Hockey Night in Canada's Scott Morrison delivers his insights into the world of hockey, on and off the ice.
Trade seeds planted, the wait is now on
Wednesday, February 20, 2008 | 02:58 PM ET
By Scott Morrison
CBCSports.ca's Scott Morrison is in Naples, Fla., covering the National Hockey League's annual general managers' meeting.
They came, they talked, and Wednesday afternoon they returned to their respective home bases.
And all that came from three days of NHL general managers being under the same roof was Jaroslav Modry moved from the Los Angeles Kings to the Philadelphia Flyers for a third-round draft.
Stop the presses!
"I don't know," began Anaheim Ducks general manager Brian Burke. "Either I'm slow or it's a slow developing market. Then again, I'm not big on doing trade deadline deals."
The consensus, as the managers departed for the airport, was the early price of doing business was pretty much established, seeds were planted and the preliminary framework for deals were put in place. But all who stopped to talk insisted nothing is imminent, which isn't unusual. The trade frenzy a year ago happened largely within the 72 hours leading up to the deadline.
"It can change quickly," said Burke.
Waiting for the domino effect
Usually, all it takes is one big domino to fall, then others fall into line, teams react and overreact. The interesting twist over the past 24 hours is the news that perhaps Peter Forsberg isn't quite finished for this season. Reports out of Sweden indicated that Forsberg still feels there may be a chance he will return to the NHL this season and that a deal could get done before the trade deadline. To be eligible for the playoffs, Forsberg would have to sign before the deadline.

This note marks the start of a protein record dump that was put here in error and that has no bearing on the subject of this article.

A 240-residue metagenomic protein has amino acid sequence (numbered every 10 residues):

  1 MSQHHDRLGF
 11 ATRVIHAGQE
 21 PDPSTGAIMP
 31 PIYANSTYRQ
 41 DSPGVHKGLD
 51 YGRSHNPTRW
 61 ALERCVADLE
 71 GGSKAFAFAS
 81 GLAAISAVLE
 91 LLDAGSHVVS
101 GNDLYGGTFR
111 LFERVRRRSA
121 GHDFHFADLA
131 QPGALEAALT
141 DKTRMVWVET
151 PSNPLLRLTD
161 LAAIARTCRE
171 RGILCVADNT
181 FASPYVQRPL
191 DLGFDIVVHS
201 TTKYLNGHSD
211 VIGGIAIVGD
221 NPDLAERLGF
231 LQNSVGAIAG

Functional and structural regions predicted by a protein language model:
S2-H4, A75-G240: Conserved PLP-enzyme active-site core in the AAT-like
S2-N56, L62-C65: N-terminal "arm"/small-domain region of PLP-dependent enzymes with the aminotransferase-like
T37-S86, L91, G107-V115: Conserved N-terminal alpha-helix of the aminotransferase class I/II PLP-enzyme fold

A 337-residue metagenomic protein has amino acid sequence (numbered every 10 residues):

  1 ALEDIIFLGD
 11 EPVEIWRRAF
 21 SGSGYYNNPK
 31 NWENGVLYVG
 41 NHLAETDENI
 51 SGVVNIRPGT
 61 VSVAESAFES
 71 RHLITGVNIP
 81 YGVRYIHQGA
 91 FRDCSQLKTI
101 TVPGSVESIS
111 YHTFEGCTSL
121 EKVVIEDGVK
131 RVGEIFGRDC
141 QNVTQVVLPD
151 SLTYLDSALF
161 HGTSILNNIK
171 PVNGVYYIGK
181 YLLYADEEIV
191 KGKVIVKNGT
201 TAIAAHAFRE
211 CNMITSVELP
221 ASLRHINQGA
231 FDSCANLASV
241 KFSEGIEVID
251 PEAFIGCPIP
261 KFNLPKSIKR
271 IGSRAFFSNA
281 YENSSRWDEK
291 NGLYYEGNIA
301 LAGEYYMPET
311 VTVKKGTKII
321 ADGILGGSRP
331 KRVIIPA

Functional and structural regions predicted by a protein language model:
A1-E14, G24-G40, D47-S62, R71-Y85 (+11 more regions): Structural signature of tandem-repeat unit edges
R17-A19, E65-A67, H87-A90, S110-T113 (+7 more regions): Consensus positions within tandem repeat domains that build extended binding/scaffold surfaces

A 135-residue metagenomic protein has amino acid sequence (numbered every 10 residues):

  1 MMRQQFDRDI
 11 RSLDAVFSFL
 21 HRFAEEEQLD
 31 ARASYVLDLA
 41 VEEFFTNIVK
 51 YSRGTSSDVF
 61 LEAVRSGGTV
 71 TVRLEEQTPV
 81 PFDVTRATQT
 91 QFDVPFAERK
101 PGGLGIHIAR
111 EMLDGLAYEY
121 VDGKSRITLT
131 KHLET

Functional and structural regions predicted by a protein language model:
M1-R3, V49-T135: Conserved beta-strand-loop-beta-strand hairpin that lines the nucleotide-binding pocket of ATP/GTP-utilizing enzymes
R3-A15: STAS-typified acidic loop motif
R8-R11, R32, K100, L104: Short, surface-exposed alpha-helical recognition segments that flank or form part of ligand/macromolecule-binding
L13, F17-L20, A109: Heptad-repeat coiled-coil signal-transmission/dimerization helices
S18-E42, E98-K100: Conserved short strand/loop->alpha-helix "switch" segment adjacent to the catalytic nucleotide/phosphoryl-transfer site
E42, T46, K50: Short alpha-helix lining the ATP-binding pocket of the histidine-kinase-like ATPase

"The foot doesn't feel 100 per cent, but there is still a week left until the deadline," Forsberg said on Swedish national television.
Even Flyers general manager Paul Holmgren told reporters "he didn't close the door completely. It's still open a crack."
One would hope, however, that a definitive declaration is forthcoming.
Meantime, one general manager, who has had talks with the Maple Leafs about what it would take to acquire Mats Sundin, said interim GM Cliff Fletcher is in a tough spot.
"Cliff is doing a lot of listening, as you would expect, but the tough thing for him is he really isn't sure whether Mats will waive his no-trade or not," said the executive.
That clouds the picture, too.
Hossa a hot commodity
As for the Atlanta Thrashers and Marian Hossa, general manager Don Waddell has had plenty of discussion, with as many as eight teams interested, but complicating matters there is he wants to make a hockey deal, meaning getting good bodies back who can help him get into the playoffs. That can be a tough deal to make for teams knowing they are going getting Hossa until July 1, when he becomes an unrestricted free agent. Unless, of course, they think they can sign him.
As for the Leafs, as unlikely as it might seem, there is still the possibility that nothing major happens before the trade deadline next Tuesday.
"Whatever happens over the next week is just the start," said Fletcher of the task of rebuilding the team. "I hope when my replacement comes in we will have the framework to help move on. But I'm only going to do a deal if I feel it can help the team long term. Doing nothing is a lot better than doing something you shouldn't do just to make a deal.